chattanooga called the stem school, students are about to operate a 4k microscope that's actually located at the university of the southern california. >> have you ever been to chattanooga? >> i've never been to chattanooga, i've never seen the tennesee river. and so my first glimps of the tennessee river will be with microscopic samples. >> so they're shipping you samples to look at and explore? >> yes, we're seeing our microscopic creatures called rotiphers. and maybe i could have the students there move the stage around on the microscope a bit. so they're controlling the microscope 1800 miles away. >> so beautiful... i think everyone here's mind is kind of blown that we're watching this in real time across the country. >> this link up between the stem school and usc is enabled by what's known as a "geni rack". located at the university of tennesee, chattanooga. >> the geni rack is essentially the next generation internet. you can do simulations, you can
do some high speed computing and you can really test out some things that, you know, traditionally you can't. >> the geni rack and its ultra high speed connections will usher in the internet of the future-and it's all been enabled by the latest fibre optic technolgy >> you are basically at the first round of trying to transmit information down fibre. you have unlimited capacity into the future, all you have is to change the electronics on the end to get more capacity. colman keane is the director of fibre technology at epb. >> so how much data can you pump through one piece of fibre? >> we can do up to 10 gigabits on any single fibre. there are optics that we can get that are much higher than that. so 100 gigbits or whatever per fibre. >> but while the city of chattanooga may be contemplating a 10 gig or even 100 gig future, the gap between the internet-haves and have nots is widening ... ironically at the stem school where students use a 4k microscope and ipads have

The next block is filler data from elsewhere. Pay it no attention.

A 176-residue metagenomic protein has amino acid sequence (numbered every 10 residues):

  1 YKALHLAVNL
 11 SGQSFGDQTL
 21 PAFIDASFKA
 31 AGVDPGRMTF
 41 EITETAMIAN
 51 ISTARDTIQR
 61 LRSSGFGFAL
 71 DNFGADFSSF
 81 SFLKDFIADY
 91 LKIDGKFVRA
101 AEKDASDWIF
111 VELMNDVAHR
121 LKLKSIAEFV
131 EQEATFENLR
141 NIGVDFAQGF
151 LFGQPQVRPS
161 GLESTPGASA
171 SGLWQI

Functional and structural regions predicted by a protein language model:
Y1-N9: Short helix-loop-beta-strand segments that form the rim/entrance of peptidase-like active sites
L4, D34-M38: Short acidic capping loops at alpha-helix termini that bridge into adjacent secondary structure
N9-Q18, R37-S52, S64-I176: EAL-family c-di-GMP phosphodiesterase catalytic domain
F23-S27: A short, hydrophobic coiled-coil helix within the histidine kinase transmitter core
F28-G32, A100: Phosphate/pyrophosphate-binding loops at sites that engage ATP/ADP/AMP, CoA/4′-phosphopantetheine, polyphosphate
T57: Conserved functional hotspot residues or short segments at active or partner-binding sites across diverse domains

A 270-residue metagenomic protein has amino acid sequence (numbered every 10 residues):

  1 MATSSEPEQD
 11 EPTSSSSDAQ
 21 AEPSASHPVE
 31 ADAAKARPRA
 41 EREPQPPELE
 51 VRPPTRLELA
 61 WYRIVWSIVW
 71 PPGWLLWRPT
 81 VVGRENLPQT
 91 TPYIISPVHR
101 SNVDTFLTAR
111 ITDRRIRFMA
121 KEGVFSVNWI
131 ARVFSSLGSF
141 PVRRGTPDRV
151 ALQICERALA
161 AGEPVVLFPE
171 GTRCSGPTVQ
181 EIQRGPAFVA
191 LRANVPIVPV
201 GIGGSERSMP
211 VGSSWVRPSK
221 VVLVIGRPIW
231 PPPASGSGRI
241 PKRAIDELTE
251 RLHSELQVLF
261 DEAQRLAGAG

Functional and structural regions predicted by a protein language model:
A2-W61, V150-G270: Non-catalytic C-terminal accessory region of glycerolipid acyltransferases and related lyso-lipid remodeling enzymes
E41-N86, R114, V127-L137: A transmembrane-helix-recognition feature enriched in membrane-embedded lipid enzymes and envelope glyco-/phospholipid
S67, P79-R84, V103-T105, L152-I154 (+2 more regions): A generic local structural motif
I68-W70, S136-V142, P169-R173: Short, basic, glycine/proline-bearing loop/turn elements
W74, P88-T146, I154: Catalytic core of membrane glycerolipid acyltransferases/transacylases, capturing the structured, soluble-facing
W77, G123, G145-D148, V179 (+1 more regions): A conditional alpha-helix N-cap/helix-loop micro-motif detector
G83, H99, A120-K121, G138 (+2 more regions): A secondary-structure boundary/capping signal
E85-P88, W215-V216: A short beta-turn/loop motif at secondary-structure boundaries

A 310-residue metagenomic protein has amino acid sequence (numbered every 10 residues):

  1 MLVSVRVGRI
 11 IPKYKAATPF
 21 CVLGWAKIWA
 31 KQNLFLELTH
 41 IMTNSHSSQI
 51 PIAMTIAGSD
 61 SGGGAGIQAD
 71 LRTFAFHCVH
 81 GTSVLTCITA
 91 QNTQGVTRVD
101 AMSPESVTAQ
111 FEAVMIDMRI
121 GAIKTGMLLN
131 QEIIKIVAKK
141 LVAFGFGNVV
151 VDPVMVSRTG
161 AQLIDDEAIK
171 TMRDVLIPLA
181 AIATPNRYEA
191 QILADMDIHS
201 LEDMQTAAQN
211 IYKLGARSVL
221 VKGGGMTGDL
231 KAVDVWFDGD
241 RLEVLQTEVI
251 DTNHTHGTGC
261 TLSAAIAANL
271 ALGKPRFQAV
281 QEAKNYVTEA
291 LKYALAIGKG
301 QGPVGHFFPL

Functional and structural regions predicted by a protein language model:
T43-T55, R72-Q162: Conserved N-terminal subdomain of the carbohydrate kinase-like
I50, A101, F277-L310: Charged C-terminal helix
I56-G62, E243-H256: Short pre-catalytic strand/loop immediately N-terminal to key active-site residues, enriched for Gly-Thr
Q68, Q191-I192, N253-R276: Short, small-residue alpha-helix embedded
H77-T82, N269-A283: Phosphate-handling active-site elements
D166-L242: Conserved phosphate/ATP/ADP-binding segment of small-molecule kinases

replaced books, some of the students have trouble getting their assignments done when they go home. >> is doing your homework hard on your satellite internet? >> it can be. >> tell me. >> well, it's satellite internet so it is based on weather and stuff, so if its really. cloudy out then i am going to have trouble going on to web pages and stuff. >> have you ever not been able to do your homework. >> yes. >> do you tell the teacher, sorry my internet died? >> i've told them, but they're teachers so... (everyone laughs). >> currently in 19 states it's prevented from municipal broadband to exist, why has that happened? >> we get poised a lot of time, uh, it's big bad epbs picking on these little mom and pops like at&t and comcast that are significantly... i think they're 1200 times our size... >> those poor guys! >> i don't know of any reason why that would be a good thing.
i think competition tends to raise the bar for everyone. >> and indeed, the battle for who will provide high speed internet to the masses is heating up as of may 2015, google fibre's 1 gigabit per second service is available in kansas city and provo and coming soon to atlanta, nashville, charlottle and raleigh-durham. not to be outdone, comcast recently announced it would start offering 2 gigabit service in atlanta, miami, ft. lauderdale and chattanooga. but for now, peyton and his family will continue to miss out. >> peyton vows to fight on... >> we've got a facebook page... twitter page....and we got a website. >> and you can't visit them because it takes an hour to load >> i can't visit them and i can't administer them ...i have to do it all at school. >> while preparing this segment for techknow, we reached out to eva van hook who told us she was surprised to see charter cable trucks parked outside her
family home. so we asked her to take pictures for us, which appear to show cable wiring ready for instillation. so it seems that after 11 long years of asking, the van hooks may finally have better internet service. techknow asked charter whether their decision to wire the block was based on the van hook's activism and support for epb's expansion in chattanooga and a spokeswoman told us, quote: "charter's decision to build infrastructure for customers on gum springs road is strictly a business decision and is unrelated to epb's plans". techknow also reached out to at&t, comcast and the tennessee cable telecommunications association for comment on the digital divide. there was no comment. we'll be right back. >> billions spent training afghan forces. >> there was a bang...
i said, "get down". >> after 15 civilian deaths. >> according to the sources that we spoke to... the civilians that weren't killed in crossfire... >> "faultlines". >> what do we want? >> al jazeera america's hard-hitting... >> today the will be arrested. >> ground-breaking... >> they're firing canisters of gas at us. >> emmy award-winning, investigative series.
>> welcome back to techknow. i'm dr. shini somara with kosta grammatis and phil torres. now phil's got a really fascinating story, but it's also an adorable one. >> guys, i've never been jealous of a dog before until i met these dogs. they actually travel around the world saving endangered species and they also fight invasive species right here in the u.s. so let's go to montana and take a look. >> near polson montana, biologist aimee hurt is using one of the most effective tools available to prevent an invasive species infiltration. her four legged, furry